And even that number is deceptive.  Of the 71 Tier 1 counties, the only one in Metro Atlanta is Clayton County, which sent 233 high school graduates to one or the other of the research universities.  The other 70 counties split the remaining 488 students.  Ten of those failed to send a single student to one of the top four Georgia schools.

In contrast, Fulton County, whose 5th congressional district Trump once said was in “horrible shape and falling apart,” sent 3,924 students to University System institutions in the fall of 2016, more than all the Trump counties combined; 1,971 of those were selected to one of the top four research universities.  It also generated 8.5 times as much in 2013 federal taxes as it consumed in FY2017 Medicaid benefits (and, of course, it went heavily for Clinton over Trump).

My purpose in writing this is in no way to denigrate Georgia’s poorest and least educated counties, or to in any way re-litigate the 2016 presidential campaign (although I suppose candor requires an acknowledgement that I am no fan of President Trump).  Indeed, I have devoted a fair chunk of the past several years to researching and writing a book aimed at putting a spotlight on the widening divide between Metro Atlanta and the rest of Georgia, especially the state’s poorest areas, and to exploring public policy solutions to the challenges posed.  It’s a tough nut to crack, and there are no easy solutions – either for, well, Georgia’s you-know-what holes, or for the more affluent areas that will inevitably be stuck with the tab.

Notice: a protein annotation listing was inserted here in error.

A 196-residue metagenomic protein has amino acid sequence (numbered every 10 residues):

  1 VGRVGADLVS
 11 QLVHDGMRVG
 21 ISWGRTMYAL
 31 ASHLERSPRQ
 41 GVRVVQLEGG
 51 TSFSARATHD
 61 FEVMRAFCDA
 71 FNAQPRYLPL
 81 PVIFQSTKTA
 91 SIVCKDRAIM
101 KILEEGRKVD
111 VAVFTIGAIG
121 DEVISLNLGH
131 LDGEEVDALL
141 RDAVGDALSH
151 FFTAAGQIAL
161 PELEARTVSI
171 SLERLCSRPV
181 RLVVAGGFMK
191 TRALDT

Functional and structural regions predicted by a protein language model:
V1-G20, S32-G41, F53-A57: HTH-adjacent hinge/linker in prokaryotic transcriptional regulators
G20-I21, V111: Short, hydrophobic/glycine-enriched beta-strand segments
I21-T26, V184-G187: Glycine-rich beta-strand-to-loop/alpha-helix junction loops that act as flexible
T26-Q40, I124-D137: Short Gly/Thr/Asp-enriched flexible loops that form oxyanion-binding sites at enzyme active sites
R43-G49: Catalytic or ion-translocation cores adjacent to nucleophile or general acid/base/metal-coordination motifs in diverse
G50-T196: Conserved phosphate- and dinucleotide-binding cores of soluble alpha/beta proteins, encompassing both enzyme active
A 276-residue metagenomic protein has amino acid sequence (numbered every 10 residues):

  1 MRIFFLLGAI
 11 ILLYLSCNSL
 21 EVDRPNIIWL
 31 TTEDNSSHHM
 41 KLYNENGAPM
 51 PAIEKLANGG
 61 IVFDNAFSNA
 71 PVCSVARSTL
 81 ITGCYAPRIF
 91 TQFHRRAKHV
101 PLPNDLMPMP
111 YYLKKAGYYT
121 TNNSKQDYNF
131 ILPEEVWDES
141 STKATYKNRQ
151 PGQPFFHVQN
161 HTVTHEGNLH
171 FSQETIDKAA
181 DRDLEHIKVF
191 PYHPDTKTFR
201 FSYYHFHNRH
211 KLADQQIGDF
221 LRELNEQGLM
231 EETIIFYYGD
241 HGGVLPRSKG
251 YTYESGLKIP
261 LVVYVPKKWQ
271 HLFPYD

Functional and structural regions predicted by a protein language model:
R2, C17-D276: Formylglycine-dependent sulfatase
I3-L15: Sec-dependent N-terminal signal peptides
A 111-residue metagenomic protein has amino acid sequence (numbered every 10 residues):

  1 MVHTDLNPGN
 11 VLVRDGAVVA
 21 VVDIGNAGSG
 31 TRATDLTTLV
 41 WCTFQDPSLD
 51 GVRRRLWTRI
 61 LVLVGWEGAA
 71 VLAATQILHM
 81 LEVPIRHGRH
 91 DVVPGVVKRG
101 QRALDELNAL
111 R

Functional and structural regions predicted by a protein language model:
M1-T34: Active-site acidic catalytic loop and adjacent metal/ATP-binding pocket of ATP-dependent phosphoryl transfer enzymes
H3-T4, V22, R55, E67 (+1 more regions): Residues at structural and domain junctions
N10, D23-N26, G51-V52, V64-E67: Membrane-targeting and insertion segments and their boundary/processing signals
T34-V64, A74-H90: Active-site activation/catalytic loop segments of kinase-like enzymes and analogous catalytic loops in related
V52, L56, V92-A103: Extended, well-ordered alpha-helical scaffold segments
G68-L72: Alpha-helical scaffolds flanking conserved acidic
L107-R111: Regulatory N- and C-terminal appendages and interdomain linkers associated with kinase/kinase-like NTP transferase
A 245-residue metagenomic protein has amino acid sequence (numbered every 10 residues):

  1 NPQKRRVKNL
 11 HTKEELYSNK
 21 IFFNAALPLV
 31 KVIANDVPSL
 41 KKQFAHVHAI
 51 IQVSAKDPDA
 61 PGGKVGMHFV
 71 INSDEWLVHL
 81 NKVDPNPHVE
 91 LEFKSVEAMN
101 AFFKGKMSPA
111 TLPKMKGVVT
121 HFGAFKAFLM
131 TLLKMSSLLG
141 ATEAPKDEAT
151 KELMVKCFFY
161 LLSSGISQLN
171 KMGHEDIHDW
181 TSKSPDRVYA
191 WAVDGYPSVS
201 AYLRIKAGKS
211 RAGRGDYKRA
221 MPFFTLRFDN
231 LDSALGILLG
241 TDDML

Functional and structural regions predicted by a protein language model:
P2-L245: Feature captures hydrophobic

In an odd sort of way, President Trump may have performed a useful service where this issue is concerned.  In condemning countries whose emigrants to the United States he obviously sees as unproductive and uneducated drags on the nation’s resources, he has invited what could be a useful discussion about American communities that could be characterized in the same manner.